Over the last few weeks, we in New Jersey have had to undergo significant changes to the way we live our lives and the way we interact with the world around us. It is clearer than ever that we need to make another change: In order to maintain social distancing at gas pumps, self-serve gasoline must be allowed as a temporary option during the current crisis.
While overall unemployment is skyrocketing, gas stations still cannot find people to work the pumps. Every station owner I talk to has had employees quit rather than put themselves at risk by interacting with dozens of strangers per shift. I am aware of several gas attendants who have been diagnosed with the coronavirus. Some station owners are working the pumps themselves in order to maintain a basic income, despite the fact they are often older and in the higher-risk category.
Under New Jersey law, it is illegal for motorists to pump their own gas under any circumstances. If stations don’t have employees available to pump, they must literally close the business. Presently, because of a lack of employees, every station in the state is operating under reduced hours, making finding a place to buy gas later in the day difficult for the first responders and essential workers who are finishing their shifts. Some locations are closing completely, further restricting supply.
Despite the law, some motorists are insisting on pumping their own gas so as not to have themselves, their vehicle or their credit card come within six feet of the attendant. They are willing to sanitize the gas nozzle just as they do a shopping cart. Whenever a motorist does this, they are putting the small business owner at risk of a fine. I am aware of heated arguments between motorists trying to do the right thing for their health, and attendants trying to obey the law.
Grocery stores and other essential businesses have already been providing ways to sanitize shopping carts, and Gov. Phil Murphy’s Executive Order 122 now requires all essential retail businesses to provide customers with sanitizing products, making it easy for motorists to disinfect the gas pumps and credit card readers, as is being done in all other states.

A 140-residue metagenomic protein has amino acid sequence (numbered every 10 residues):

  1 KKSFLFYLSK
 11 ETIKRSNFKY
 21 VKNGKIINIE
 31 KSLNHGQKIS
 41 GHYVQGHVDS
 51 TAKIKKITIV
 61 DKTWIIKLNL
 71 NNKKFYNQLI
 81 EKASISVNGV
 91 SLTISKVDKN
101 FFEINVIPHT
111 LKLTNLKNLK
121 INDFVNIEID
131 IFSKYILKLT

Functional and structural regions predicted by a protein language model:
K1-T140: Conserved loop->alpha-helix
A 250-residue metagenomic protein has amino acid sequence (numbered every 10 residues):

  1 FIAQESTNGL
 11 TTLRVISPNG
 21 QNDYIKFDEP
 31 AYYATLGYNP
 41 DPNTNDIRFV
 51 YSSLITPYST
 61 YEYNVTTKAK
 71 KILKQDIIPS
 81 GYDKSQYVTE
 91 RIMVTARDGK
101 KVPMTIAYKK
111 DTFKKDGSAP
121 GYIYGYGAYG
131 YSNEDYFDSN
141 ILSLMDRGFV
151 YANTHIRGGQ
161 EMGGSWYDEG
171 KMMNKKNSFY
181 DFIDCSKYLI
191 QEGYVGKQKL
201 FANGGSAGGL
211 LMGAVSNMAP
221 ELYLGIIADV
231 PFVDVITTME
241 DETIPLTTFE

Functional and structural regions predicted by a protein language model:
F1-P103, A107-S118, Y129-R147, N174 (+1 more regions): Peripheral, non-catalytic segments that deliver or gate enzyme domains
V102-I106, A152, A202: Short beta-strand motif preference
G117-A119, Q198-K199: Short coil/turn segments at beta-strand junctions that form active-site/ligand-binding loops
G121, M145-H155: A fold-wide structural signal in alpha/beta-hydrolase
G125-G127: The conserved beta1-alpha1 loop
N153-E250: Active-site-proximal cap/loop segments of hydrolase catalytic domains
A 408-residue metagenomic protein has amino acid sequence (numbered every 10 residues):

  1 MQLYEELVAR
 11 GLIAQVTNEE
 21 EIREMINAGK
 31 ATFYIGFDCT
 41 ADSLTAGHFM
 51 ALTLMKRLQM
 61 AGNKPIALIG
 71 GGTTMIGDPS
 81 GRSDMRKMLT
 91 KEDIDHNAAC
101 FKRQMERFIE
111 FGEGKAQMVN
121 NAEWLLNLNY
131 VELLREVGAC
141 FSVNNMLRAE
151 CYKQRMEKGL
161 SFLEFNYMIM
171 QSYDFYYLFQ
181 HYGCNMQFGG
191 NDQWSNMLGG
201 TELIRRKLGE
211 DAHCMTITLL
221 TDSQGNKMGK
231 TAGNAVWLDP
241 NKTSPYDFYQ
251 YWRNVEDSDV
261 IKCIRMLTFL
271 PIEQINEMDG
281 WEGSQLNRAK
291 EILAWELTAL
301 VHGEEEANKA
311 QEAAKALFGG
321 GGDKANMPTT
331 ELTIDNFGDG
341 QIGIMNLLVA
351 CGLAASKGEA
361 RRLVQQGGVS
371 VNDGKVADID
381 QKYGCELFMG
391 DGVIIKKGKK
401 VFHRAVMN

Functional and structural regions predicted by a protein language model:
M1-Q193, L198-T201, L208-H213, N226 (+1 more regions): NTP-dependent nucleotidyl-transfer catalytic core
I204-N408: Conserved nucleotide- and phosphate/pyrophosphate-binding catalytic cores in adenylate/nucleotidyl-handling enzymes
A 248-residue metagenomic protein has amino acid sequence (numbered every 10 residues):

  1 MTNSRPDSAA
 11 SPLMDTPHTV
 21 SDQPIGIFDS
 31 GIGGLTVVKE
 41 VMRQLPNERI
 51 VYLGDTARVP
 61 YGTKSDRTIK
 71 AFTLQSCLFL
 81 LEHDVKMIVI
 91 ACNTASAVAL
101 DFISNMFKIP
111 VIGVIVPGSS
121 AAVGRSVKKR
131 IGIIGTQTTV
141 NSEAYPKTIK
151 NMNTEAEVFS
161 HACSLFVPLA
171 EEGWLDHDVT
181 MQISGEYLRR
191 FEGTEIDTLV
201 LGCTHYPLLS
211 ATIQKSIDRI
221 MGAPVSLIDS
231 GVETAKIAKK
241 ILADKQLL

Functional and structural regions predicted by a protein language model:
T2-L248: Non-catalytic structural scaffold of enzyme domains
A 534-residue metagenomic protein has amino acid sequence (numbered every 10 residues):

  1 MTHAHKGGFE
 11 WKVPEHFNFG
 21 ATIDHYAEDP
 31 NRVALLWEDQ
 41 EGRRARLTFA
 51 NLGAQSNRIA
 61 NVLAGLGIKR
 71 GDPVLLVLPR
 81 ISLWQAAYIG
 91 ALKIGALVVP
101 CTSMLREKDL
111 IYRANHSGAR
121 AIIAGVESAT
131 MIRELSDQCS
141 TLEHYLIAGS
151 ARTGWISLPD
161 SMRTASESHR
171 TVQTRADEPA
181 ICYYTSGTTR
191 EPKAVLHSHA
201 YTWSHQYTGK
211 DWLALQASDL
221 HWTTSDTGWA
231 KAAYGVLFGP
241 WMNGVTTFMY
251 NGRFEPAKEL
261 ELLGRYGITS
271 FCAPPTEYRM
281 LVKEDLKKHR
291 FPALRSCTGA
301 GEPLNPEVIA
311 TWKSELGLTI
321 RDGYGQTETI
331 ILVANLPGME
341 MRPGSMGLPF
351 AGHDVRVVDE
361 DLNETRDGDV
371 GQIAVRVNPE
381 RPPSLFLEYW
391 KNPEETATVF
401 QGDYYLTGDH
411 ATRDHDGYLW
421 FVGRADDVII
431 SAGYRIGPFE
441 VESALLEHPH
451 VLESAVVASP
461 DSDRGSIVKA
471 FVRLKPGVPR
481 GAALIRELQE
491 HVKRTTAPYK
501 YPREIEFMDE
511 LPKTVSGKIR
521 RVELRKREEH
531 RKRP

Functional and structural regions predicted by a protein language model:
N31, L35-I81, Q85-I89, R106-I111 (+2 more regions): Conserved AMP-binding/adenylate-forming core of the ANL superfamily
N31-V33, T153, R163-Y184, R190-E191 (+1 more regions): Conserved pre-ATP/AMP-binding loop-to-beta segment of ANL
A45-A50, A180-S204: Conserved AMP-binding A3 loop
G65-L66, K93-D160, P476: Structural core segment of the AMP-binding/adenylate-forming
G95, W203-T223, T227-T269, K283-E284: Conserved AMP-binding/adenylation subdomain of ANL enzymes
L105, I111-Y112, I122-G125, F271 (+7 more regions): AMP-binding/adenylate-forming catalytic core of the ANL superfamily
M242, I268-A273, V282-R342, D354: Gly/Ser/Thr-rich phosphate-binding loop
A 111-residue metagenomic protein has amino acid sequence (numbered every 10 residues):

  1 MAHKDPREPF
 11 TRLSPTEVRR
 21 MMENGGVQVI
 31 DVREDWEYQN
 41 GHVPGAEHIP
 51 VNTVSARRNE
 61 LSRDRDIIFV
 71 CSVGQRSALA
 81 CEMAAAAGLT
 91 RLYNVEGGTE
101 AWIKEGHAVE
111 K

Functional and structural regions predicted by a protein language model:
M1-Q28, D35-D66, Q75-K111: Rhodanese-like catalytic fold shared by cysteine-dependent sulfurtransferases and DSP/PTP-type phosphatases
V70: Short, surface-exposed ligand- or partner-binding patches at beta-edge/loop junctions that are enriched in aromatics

I am not in any way calling for the abolishment of full-serve gas, only that self-serve be temporarily allowed, if a motorist chooses, as it is in every other state. Oregon was the last holdout and even it has suspended the ban on self-serve in the portion of the state where it was still in effect.
Motorists that drive diesel fueled vehicles are already permitted under New Jersey law to pump their own fuel, as only motorists driving gasoline fueled vehicles are subject to the prohibition. Why shouldn’t the drivers of gasoline cars be afforded the same level of social distancing, safety and peace of mind that is afforded to drivers of diesel cars?
At least inside the convenience store, just as in the supermarket, customers can safely maintain a 6-foot distance between themselves and cashiers, and also have the ability to insert their credit cards without handing it to anyone else. Why shouldn’t motorists and gas attendants be afforded the same level of safety being afforded to cashiers and other consumers?
Gov. Murphy has made a number of tough and strategic decisions in order to “stop the spread” of this evil virus. Considering the magnitude of the decisions he has already made, suspending the ban on self-serve gasoline makes sense and reinforces those tough decisions.
This is not a problem that our neighbors in New York, Connecticut and Pennsylvania have had to deal with, it is a uniquely New Jersey problem. I believe that, should the governor take the action that I am requesting, allowing motorists the option to pump their own gas during this crisis, it will be one more demonstration of just how serious our efforts are to persuade New Jersey citizens to avoid physical interaction whenever possible.
Sal Risalvato is executive director of the New Jersey Gasoline, C-Store, Automotive Association, representing small businesses in the motor fuel, convenience store and auto repair industries for 82 years.